Chelsea's Season Is Over, so Guus Hiddink Must Promote Youth

Garry HayesFeatured ColumnistMarch 14, 2016

Chelsea's English midfielder Ruben Loftus-Cheek applauds the fans following the FA Cup third-round football match between Chelsea and Scunthorpe United at Stamford Bridge in London on January 10, 2016. Chelsea won the match 2-0.   AFP PHOTO / GLYN KIRK

GLYN KIRK/Getty Images

Chelsea's rebuilding process starts now.

In a defining week of football, the Blues have been dumped out of the UEFA Champions League and FA Cup to leave them with nothing more than pride to play for between now and the end of May.

There will be no trip to Wembley or Milan this season, no victory parades along the King's Road.

For a club that stand as the reigning Premier League champions, it's a depressing state of affairs. Or is it?

It may feel like it's all doom and gloom at Stamford Bridge, but Chelsea find themselves in a unique position. The Blues haven't had so little to play for this early in a season in a long time, so they need to make the most of it.

Chelsea's Burkina Faso midfielder Bertrand Traore celebrates after scoring the opening goal of the English Premier League football match between Chelsea and Stoke City at Stamford Bridge in London on March 5, 2016. / AFP / GLYN KIRK / RESTRICTED TO EDITOR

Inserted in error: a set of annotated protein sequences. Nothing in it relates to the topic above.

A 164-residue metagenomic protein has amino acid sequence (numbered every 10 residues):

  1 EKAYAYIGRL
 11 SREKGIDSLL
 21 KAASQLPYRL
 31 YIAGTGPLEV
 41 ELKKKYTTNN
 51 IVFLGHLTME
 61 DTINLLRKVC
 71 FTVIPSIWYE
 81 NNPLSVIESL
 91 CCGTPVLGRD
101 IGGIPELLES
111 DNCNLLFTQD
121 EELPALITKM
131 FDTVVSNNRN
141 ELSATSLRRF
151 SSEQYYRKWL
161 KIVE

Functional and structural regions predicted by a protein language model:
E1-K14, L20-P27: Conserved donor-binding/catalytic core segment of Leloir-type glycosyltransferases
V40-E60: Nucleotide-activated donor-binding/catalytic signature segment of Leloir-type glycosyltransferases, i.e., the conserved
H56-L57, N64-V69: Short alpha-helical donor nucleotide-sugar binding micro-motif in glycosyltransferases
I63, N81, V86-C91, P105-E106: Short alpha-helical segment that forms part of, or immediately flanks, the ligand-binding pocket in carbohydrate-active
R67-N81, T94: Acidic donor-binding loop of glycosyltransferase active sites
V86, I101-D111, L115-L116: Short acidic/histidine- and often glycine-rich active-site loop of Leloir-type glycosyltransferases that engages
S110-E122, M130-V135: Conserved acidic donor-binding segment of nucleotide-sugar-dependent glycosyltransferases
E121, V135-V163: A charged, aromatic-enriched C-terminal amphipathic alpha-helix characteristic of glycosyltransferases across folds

GLYN KIRK/Getty Images

That means Guus Hiddink laying the foundations to ensure that Chelsea's new manager in the summer has the best chance possible of restoring the momentum and belief that have been lost in west London.

It means being ruthless, dropping the passengers and playing those players who will form a big part of Chelsea's future.

Kenedy, Bertrand Traore, Ruben Loftus-Cheek, Matt Miazga and Baba Rahman must now be given time to establish themselves at Stamford Bridge. That quintet are all 21 or under, and with nine games remaining in the season, they can do that with the pressure off.

That counts for plenty, and the hope is that we will finally see what these players are capable of.

Rahman arrived last summer from Augsburg with a big reputation and an even larger transfer fee. Limited to just 13 starts in Chelsea's 44 matches in 2015/16, his debut campaign has been far from ideal.

LONDON, ENGLAND - FEBRUARY 21:  Baba Rahman of Chelsea competes for a header during The Emirates FA Cup fifth round match between Chelsea and Manchester City at Stamford Bridge on February 21, 2016 in London, England.  (Photo by Mike Hewitt/Getty Images)
Mike Hewitt/Getty Images

Rahman has looked edgy at the back, lacking confidence. It's had a significant impact on what we've seen, and it's unclear whether Chelsea's investment has been a wise one or not.

The club need to answer that question now to allow their new manager to build a squad capable of challenging for trophies over a sustained period. It's not enough to be a one-season wonder in the way Chelsea were last season.

Prolonged success can only be achieved with a solid spine, and a strong back line contributes significantly to that. The left-back position has long been an issue for Chelsea, and it's clear the long-term solution isn't playing Cesar Azpilicueta out of position.